Why car brands are switching to VR
Car designers are using virtual reality (VR) technology to bring benefits and savings to motorists.
German automaker, Volkswagen (VW), says virtual reality is quickly taking over car construction. Here’s why we’re seeing car brands switch from reality to VR.
Volkswagen and VR
VR developer David Kuri works as one of 30 VR developers at VW and uses a set of HTC Vive VR goggles and controllers to form a vehicle in 3D space.
Throughout the process, David can wander around the car, checking out all the angles and even ones that are impossible with traditional physical models. For the designer, it’s far more immersive than simply working with a 3D modelling program.
Goodbye clay model car design
Kuri said VW designers will no longer have to rely on real-world clay modelling of cars to work on designs, where changes are challenging to implement.
“Until now, design prototypes for new models were developed and built in reality. That costs time and money. Also, physical prototypes always only depict one specific stage in the decision-making processes, which is then outdated very quickly.”
Clay models are also incredibly dense, weighing over 5 tonnes each and costing upwards of $250,000 per model.
Other benefits include ergonomics since designers can feel how difficult it is to reach the glove box or how easy it is to grab the door handle.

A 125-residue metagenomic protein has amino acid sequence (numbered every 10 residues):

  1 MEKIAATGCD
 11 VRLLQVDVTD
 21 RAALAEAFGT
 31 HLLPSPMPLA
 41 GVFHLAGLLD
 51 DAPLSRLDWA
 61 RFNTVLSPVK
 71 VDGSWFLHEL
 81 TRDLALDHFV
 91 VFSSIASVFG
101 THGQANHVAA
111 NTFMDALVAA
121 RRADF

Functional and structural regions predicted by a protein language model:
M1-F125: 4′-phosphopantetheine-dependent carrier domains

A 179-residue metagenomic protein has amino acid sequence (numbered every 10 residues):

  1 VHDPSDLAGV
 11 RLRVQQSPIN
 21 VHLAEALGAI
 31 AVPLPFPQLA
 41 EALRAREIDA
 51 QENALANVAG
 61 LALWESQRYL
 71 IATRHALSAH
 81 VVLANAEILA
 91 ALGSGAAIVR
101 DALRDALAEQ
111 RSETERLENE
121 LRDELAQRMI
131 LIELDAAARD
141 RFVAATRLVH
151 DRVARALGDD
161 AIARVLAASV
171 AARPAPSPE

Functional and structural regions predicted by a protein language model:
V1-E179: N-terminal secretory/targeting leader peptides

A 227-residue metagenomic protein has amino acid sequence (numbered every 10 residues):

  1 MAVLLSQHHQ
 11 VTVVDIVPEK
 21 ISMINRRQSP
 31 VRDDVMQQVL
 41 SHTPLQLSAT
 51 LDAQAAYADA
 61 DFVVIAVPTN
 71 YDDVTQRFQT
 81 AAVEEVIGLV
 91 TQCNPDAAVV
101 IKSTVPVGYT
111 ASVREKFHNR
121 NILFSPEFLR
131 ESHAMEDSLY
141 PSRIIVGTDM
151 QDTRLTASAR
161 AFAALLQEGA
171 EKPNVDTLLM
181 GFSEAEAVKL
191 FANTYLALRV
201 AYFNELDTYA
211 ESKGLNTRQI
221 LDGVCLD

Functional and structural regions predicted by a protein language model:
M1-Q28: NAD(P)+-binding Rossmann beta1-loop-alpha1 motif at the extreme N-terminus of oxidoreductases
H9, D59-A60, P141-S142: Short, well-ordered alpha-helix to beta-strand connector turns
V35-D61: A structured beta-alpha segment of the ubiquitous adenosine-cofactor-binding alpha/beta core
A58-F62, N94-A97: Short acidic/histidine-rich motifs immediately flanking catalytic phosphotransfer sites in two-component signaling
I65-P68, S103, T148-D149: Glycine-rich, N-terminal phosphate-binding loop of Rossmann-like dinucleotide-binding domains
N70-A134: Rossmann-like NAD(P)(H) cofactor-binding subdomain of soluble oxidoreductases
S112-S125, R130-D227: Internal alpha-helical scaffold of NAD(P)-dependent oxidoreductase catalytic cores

VW also uses VR equipment to train workers across 120 worldwide manufacturing facilities. The technology can wear multiple-hats as engineers employ the tech when testing virtual assembly lines.
Cars designed by remote teams
VW isn’t the only brand working on VR tools for automotive manufacturing. Unity, the game engine company, has launched its very own suite of software for car designers. Their program allows decision-makers to put on a headset and interact with the car and sit inside it.
Head of Unity’s automotive team, Tim McDonough said a rig can be used with a physical seat and steering wheel to improve the experience. Crucially, as long as the user has a set of virtual reality glasses, they can be situated anywhere in the world, enabling car designers and board members to work remotely. Eventually, McDonough envisages self-driving cars being heavily tested in 3D environments.
Benefits for car buyers
While virtual reality could make the process of creating new car models quicker and more efficient, it will also bring about massive savings. Unity estimates savings of anywhere between $3-5 million per vehicle development. Those savings could be passed onto drivers.
Using this technology, prospective buyers could also be able to put on a headset and check out a car they’re thinking of buying. The user would customise the finer details, including the colour and trim, then head-off on a test-drive – all from the comfort of their home. For dealerships, this could also allow them to cut down on their stock of cars since they can demo any combination of spec and colour digitally.